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Sewpar Top Student
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Re: High temperature on i7-8750h

Hello there! I'm using a quite new, maybe 3 week old HP Omen 15-dc0022na. I'm also having a bit of trouble with the CPU temps. I updated the BIOS and other drivers, didn't seem to fix the problem. When playing demanding, CPU intensive games such as Battlefront 2015 or The Witcher 3, my CPU reaches around 85-95 C, or sometimes higher, before it starts throttling. While I do agree with you that the CPU is really a beast and the laptop itself for me personally runs like a dream, I am a bit annoyed by these temperatures and I'm concerned that the CPU may not last long.

 

I also tried undervolting the CPU by -0.125V, which did help, but not much. Right now I'm trying out -0.14V undervolt to see if it's stable. I also tried getting a DeepCool N8 cooling pad, which did not help at all. I'm pretty sure that the high temperatures are caused by high clock speeds and the amount of power that the CPU is getting. I tried using ThrottleStop and came up with a solution. Not the best one but a solution nevertheless and it may help to other people with their i7-8750h's. If I'm not mistaken, the default Package Power Long and Package Power Short are 45W and 78W respectively (they may also be called Turbo Boost Power Max and Turbo Boost Short Power Max). Setting them both to lower values, for example, both to 30W, limits the power they're getting but also decreases temperatures. Instead of thermal throttling you'll be getting power limit throttling with lower clock speeds. While you will be getting lower performance, it's not that noticable. It may be more of a workaround than a solution but it's the only one that I found that would work for me personally.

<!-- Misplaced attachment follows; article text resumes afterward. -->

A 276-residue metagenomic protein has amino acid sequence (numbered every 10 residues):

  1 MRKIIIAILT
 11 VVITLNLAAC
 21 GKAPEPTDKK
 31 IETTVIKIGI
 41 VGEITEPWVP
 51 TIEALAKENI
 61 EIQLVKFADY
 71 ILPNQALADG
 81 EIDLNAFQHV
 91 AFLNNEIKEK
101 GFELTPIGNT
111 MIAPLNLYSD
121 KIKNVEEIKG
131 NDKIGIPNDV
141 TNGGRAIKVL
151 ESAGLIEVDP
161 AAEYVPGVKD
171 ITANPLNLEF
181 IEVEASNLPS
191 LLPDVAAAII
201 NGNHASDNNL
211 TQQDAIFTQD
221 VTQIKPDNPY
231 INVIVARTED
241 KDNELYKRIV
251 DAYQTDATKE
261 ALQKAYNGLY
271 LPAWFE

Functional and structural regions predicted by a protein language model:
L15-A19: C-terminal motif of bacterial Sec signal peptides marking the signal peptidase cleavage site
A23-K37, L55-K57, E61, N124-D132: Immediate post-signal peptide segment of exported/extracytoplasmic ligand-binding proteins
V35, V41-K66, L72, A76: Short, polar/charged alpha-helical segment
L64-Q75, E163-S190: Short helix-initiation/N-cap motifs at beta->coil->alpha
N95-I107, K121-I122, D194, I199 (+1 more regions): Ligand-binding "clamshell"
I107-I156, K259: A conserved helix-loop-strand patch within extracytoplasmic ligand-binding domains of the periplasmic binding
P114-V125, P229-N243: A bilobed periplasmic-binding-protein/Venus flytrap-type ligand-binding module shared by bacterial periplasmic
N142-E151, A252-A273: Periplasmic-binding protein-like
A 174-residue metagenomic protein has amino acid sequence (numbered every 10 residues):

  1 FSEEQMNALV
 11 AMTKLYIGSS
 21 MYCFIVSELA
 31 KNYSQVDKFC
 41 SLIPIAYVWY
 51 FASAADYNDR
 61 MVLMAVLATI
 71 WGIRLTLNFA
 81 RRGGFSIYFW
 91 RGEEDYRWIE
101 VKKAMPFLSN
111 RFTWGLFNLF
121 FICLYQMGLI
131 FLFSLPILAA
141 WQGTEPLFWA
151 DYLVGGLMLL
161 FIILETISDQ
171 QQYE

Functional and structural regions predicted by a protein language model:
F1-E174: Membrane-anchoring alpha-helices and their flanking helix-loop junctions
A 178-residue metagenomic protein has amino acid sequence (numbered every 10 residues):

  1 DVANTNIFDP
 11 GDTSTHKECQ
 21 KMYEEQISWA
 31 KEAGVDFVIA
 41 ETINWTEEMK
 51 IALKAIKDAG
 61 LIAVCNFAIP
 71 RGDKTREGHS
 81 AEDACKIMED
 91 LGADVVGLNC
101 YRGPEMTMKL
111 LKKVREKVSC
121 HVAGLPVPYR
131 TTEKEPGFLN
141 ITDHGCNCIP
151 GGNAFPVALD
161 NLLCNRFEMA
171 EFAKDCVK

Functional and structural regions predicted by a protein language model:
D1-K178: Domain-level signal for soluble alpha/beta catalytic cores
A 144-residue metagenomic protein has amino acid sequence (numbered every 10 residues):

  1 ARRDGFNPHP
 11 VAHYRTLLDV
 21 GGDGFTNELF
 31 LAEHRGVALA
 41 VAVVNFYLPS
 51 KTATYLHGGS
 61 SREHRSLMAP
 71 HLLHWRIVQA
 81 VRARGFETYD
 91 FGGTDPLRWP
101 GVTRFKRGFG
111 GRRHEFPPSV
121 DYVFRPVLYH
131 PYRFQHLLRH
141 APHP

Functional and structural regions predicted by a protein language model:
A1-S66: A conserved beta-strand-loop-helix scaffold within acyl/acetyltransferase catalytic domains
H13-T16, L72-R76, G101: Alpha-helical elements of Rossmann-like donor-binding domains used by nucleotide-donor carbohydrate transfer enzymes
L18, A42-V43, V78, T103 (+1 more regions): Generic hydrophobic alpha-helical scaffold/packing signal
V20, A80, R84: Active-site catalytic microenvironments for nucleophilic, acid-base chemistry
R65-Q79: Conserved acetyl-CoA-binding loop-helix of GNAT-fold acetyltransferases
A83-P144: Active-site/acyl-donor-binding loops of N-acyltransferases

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Re: High temperature on i7-8750h

Just a note:

 

Intel® Core™ i7-8750H Processor

 

8750H#1.PNG

 

https://ark.intel.com/products/134906/Intel-Core-i7-8750H-Processor-9M-Cache-up-to-4_10-GHz

 

T Junction =   100°C 

 

Tjunction Max is the maximum temperature the cores can reach before thermal throttling activates.

 

Processors have two modes of thermal protection, throttling and automatic shutdown. When a core exceeds the set throttle temperature, it will start to reduce power to bring the temperature back below that point.

 

Throttling and temperature is designed into the CPU by INTEL.

 

REO

If you need further assistance please start a new post as I no longer will be a part of the HP Support Community.
Sewpar Top Student